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Syracuse Confronts Rising Health Care Costs; Hospital Competition Grows

Crouse Hospital Attempts to Regain Market Share After Emerging from Bankruptcy

News Release
Oct. 27, 2005

Alwyn Cassil (202) 264-3484 or

WASHINGTON, DC—Competition among Syracuse’s four hospitals has intensified as Crouse Hospital—the area’s largest-strives to regain market share lost during a bankruptcy reorganization, according to a new Community Report released today by the Center for Studying Health System Change (HSC).

At the same time, the pace of development of new physician-owned ambulatory and diagnostic facilities and acquisition of diagnostic equipment has slowed, but increased utilization and higher provider payment rates have contributed to rising health care costs. Health insurance premium increases were in double digits for a fifth straight year, continuing to strain a local economy slowly recovering from the recession.

"As health insurance premiums continue to grow at double-digit rates, several new community-wide efforts have been launched in an attempt to address long-term health care cost concerns, but it’s unclear whether these efforts will succeed," said Paul B. Ginsburg, Ph.D., president of HSC, a nonpartisan policy research organization funded principally by The Robert Wood Johnson Foundation.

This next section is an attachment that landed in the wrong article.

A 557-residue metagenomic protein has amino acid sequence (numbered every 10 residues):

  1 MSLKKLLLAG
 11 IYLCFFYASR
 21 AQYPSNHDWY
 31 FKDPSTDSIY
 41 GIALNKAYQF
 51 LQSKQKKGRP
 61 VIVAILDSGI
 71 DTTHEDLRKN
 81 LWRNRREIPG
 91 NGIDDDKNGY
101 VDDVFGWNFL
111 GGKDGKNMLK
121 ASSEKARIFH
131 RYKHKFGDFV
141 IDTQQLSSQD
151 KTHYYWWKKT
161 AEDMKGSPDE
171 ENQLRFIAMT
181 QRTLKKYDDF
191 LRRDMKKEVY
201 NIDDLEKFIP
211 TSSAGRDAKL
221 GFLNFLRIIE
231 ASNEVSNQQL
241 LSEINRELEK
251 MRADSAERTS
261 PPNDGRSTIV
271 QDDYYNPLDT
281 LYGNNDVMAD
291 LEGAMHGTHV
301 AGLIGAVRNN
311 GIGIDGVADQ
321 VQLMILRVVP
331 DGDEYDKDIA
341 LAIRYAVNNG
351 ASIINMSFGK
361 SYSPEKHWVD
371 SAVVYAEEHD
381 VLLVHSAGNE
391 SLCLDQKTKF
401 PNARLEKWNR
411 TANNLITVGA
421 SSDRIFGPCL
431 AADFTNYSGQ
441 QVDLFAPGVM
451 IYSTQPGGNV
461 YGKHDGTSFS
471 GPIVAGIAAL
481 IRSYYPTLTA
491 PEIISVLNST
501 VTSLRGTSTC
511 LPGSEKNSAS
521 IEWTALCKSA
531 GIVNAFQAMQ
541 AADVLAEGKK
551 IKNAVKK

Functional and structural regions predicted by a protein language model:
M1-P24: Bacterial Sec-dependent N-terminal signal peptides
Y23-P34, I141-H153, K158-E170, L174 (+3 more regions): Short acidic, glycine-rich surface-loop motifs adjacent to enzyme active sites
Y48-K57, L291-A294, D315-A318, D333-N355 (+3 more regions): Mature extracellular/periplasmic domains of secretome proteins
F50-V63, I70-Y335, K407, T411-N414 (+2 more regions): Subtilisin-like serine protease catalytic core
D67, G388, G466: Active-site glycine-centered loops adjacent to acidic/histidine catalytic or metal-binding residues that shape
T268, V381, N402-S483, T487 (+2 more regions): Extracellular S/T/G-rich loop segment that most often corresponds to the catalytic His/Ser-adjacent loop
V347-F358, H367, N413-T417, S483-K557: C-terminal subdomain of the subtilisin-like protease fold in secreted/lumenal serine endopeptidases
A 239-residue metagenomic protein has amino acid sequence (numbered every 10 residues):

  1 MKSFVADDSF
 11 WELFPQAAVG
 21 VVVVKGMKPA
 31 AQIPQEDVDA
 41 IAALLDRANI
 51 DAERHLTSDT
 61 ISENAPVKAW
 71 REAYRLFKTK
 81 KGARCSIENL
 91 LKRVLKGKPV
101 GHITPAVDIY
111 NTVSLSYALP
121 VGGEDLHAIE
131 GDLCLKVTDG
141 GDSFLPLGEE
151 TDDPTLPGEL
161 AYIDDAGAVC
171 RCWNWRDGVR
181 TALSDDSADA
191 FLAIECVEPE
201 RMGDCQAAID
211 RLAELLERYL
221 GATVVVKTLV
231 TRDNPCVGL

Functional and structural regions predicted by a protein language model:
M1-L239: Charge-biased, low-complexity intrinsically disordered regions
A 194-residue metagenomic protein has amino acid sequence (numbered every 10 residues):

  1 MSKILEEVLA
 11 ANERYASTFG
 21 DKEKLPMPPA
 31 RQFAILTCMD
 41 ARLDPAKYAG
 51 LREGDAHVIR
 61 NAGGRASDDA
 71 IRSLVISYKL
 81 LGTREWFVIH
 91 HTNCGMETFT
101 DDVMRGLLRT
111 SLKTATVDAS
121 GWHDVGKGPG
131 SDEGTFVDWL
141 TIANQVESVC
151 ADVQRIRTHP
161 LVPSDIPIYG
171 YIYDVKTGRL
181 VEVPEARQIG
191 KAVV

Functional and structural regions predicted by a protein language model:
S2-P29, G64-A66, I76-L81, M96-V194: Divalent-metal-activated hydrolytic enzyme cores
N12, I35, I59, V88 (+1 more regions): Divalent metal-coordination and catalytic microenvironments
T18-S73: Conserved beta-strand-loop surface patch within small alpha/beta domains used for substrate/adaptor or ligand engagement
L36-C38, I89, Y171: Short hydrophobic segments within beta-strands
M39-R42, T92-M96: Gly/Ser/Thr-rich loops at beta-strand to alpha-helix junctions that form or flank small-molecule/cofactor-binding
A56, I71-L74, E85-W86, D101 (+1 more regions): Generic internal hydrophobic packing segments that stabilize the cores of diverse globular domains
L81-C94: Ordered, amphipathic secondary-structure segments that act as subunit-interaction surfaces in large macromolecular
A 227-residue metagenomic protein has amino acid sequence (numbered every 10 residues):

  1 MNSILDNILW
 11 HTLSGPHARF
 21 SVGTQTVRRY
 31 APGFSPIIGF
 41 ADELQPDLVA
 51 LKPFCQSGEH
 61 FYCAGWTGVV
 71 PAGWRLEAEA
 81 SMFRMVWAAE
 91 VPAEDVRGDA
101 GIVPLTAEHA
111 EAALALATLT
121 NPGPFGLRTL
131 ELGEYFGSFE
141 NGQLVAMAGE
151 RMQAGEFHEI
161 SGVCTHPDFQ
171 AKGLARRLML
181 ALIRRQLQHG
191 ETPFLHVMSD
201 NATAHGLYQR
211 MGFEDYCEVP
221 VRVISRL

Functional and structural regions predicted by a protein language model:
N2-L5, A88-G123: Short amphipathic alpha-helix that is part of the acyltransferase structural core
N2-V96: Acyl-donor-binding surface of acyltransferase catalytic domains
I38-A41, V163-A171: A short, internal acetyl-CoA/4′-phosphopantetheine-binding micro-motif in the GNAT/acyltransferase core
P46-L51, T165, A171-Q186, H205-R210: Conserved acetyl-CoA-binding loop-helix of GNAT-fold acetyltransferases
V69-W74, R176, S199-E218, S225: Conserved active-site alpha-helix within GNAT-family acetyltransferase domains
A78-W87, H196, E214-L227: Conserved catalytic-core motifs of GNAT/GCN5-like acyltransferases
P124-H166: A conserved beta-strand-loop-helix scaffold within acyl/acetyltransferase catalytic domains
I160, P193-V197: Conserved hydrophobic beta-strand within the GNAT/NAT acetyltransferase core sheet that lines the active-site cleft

Other key findings of the report, Syracuse Faces Rising Health Costs; Hospital Competition Grows, which is available here, include:

  • Price competition sparked by HealthNow’s entry into an insurance market dominated by Excellus BlueCross BlueShield was short-lived, with HealthNow essentially withdrawing from the Syracuse market after a change in leadership at its parent company, Blue Cross Blue Shield of Western New York.
  • New information technology initiatives face challenges in a market slow to embrace electronic medical records.
  • Public insurance programs remain stable, but the local safety net is strained with declining capacity and increasing demand from uninsured people.

Syracuse is one of 12 communities across the country tracked intensively by HSC researchers through site visits. The new report is based on a June 2005 site visit and interviews with more than 65 Syracuse health care leaders, representing health plans, employers, hospitals, physicians and policy makers.

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The Center for Studying Health System Change is a nonpartisan policy research organization committed to providing objective and timely research on the nation’s changing health system to help inform policy makers and contribute to better health care policy. HSC, based in Washington, D.C., is funded principally by The Robert Wood Johnson Foundation and is affiliated with Mathematica Policy Research, Inc.



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The Center for Studying Health System Change Ceased operation on Dec. 31, 2013.